For the other items (wardrobe, shelves, a couch, and a dining table), so much is going to depend on your specific location, resources, preferences, and tolerance for clashing pieces as you gradually furnish your home to your satisfaction. Well-made furniture had for cheap is a like scavenger hunt. Twenty years ago, I lived with a basic folding card table and threw a tablecloth over it for almost year, until a solid-wood dining table I really fancied turned up at Goodwill. (That table needed minor sanding and refinishing; the folding table still comes of out storage a few times a year for craft projects.) That apartment also had temporary table lamps, sourced from my mom's basement with her enthusiastic blessing (and she did not want them back). In a different apartment, my (ridiculously sumptuous) sofa was $200 from a consignment store. I'm looking for shelves right now, and a sticking point is wanting a smaller, glass-doored bookcase to keep dust at bay. A local antique mall advertises on Craigslist and Instagram and had sets I liked, but they were sold before I could see them in person. Timing is part of the hunt.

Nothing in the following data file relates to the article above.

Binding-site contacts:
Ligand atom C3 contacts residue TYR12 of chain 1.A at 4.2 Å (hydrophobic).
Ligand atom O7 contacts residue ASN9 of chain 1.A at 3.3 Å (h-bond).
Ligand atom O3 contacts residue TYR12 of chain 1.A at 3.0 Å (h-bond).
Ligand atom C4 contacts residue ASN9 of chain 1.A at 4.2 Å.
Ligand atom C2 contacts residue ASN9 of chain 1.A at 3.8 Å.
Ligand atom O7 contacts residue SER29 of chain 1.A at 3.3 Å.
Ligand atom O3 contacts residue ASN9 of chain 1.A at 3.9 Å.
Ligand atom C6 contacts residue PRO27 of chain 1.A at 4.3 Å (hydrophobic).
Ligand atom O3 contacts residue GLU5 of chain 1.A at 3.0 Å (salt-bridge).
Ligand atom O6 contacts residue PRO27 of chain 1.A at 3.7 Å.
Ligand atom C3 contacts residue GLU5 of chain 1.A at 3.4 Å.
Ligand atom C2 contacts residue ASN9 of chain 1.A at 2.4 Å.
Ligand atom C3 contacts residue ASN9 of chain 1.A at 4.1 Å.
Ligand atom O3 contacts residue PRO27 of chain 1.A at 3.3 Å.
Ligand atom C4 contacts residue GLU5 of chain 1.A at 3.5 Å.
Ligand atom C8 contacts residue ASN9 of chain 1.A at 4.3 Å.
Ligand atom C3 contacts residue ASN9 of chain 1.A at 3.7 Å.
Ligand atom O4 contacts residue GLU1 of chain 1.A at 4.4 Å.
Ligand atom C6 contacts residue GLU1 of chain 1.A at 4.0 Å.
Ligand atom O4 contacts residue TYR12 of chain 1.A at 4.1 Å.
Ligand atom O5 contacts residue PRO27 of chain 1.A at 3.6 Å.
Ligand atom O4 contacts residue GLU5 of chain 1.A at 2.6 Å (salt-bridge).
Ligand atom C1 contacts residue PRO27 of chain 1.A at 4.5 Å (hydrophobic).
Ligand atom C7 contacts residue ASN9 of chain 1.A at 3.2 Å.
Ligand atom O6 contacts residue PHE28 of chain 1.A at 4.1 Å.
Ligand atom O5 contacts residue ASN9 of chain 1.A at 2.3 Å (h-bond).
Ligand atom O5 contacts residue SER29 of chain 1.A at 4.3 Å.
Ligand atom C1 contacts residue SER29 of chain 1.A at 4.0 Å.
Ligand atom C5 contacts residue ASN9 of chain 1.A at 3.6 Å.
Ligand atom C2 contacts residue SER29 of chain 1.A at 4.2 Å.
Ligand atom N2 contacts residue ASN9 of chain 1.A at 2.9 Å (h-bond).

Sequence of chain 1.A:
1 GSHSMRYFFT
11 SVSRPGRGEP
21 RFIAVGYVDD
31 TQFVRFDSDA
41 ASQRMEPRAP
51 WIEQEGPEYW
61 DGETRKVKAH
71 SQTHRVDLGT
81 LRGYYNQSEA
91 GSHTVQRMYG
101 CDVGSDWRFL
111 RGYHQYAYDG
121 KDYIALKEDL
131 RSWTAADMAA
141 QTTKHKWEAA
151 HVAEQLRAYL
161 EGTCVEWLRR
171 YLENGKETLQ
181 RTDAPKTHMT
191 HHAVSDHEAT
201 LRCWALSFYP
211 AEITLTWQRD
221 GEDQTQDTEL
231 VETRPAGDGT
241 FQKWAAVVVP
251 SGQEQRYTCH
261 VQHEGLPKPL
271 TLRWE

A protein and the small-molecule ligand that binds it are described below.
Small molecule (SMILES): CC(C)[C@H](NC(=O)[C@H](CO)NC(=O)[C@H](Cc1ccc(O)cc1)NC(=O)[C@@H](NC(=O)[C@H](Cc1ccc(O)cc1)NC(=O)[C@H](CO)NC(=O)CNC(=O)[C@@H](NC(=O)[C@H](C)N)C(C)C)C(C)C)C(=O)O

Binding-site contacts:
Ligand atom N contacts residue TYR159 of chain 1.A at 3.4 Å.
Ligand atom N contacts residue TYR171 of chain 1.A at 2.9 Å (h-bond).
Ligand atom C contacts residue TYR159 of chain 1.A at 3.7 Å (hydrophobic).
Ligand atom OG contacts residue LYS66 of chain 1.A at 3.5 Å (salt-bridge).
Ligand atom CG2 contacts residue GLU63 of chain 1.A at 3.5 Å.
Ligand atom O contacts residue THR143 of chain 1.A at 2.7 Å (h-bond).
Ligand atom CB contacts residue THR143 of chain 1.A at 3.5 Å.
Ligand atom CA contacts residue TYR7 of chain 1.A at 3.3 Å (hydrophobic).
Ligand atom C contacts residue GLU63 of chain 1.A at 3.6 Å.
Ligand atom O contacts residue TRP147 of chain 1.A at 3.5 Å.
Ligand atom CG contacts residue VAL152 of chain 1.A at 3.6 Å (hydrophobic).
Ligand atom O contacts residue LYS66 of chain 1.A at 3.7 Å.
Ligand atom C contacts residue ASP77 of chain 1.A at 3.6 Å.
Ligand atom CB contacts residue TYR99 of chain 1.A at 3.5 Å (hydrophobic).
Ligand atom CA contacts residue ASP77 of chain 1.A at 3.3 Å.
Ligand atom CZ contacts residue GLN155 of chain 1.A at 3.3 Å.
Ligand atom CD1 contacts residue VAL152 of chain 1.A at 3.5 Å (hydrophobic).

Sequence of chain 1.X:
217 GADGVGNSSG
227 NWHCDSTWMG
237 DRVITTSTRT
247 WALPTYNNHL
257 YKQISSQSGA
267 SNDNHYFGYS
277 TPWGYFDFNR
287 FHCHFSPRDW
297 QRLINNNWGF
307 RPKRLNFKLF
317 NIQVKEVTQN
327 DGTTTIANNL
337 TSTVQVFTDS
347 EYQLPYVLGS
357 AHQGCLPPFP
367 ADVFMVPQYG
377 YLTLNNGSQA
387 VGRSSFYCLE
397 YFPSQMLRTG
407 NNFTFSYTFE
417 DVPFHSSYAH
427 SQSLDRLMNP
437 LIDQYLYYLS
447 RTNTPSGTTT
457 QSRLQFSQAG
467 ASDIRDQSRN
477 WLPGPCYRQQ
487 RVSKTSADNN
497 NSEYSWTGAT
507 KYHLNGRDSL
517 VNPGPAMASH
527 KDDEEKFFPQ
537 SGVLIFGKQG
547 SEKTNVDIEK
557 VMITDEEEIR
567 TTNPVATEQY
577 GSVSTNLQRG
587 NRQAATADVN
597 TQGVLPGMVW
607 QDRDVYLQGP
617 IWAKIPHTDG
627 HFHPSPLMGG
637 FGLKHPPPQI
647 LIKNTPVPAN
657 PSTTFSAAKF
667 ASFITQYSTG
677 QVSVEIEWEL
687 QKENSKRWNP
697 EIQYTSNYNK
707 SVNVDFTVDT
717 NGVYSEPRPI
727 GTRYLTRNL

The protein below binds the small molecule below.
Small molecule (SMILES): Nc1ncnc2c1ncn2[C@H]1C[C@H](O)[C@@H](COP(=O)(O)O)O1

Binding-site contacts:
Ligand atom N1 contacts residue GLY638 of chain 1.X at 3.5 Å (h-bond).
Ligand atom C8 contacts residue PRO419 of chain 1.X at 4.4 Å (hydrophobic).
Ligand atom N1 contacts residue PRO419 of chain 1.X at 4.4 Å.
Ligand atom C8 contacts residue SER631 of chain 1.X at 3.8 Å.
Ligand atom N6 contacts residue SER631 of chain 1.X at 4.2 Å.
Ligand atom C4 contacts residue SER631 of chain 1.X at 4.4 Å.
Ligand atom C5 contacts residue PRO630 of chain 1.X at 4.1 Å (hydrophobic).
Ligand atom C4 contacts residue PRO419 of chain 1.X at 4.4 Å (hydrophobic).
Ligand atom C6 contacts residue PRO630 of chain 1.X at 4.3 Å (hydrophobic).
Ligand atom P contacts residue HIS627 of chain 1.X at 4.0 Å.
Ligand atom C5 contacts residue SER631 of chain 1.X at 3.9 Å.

My three local Habitat for Humanity Restore outlets sell furniture. They're willing to transfer purchases to the store nearest me at no cost, and offer free home delivery once a $250 minimum is met.